This is the mail archive of the mailing list for the GCC project.

Index Nav: [Date Index] [Subject Index] [Author Index] [Thread Index]
Message Nav: [Date Prev] [Date Next] [Thread Prev] [Thread Next]
Other format: [Raw text]

[Bug middle-end/24947] -Os should maximize inlining --param values.

------- Comment #9 from msharov at hotmail dot com  2005-11-21 16:25 -------
(In reply to comment #8)
> Depends on which C++ developers and if they have really thought about all their
> uses of inline (most have not even though they say they want functions declared
> as inline to be inlined)?

Since when does developer ignorance require workarounds in the compiler? If I
"don't really think" about how I write my iterator loops, I fully deserve to
have buffer overflows (although, if the compiler can be smart enough to
generate a warning, that would be great!). Likewise, if I declare all my
functions inline, then I deserve to get an incredibly bloated compiled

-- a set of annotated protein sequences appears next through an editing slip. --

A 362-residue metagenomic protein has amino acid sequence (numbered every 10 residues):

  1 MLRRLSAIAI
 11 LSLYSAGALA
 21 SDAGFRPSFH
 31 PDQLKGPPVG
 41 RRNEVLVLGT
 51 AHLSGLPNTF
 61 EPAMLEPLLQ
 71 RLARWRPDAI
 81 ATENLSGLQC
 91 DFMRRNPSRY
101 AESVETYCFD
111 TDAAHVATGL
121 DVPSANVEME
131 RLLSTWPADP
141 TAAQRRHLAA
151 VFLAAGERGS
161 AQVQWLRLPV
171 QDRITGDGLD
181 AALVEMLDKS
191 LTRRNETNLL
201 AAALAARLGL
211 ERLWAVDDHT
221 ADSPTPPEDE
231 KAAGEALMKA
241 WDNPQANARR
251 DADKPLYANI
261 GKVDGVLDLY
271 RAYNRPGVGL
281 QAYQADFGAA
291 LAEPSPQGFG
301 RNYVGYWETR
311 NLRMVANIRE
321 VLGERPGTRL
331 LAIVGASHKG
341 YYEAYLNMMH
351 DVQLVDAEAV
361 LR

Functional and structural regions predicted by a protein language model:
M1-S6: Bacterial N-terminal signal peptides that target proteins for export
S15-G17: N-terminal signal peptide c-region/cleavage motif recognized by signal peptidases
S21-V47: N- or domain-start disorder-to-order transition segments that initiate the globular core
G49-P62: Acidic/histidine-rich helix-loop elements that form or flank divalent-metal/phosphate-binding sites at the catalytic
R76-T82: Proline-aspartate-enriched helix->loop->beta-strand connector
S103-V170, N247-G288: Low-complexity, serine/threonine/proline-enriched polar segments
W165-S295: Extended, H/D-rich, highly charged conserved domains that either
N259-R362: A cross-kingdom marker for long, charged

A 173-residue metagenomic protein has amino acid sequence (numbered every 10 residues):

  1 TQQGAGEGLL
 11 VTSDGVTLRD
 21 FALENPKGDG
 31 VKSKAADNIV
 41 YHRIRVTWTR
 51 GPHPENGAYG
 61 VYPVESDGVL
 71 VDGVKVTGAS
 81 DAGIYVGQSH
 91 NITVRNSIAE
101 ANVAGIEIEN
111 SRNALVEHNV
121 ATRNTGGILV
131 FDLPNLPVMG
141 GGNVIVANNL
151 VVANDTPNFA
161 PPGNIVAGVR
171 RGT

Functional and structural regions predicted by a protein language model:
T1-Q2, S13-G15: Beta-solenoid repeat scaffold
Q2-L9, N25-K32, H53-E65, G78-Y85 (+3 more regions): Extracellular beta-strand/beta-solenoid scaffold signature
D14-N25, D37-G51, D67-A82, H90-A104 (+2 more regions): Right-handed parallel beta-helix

executable. That's the spirit of C - do what I say, not what you think is good
for me. If I wanted the latter, I'd be using Java.

> Also there are examples of where respecting inline will just cause the compiler
> to use so much memory/compile time is not funny.  An example is PR 8361.

Looking at that gave me the shivers :) Whoever wrote that code definitely
didn't think about what should be inlined and what shouldn't be. They have
inline functions a hundred lines long! I would say they got exactly what they
deserved - slow compilation and a lot of bloat. If you write bad code, the bad
code should be fixed, not the compiler, which is even in this case doing just
what it is told to do.


Index Nav: [Date Index] [Subject Index] [Author Index] [Thread Index]
Message Nav: [Date Prev] [Date Next] [Thread Prev] [Thread Next]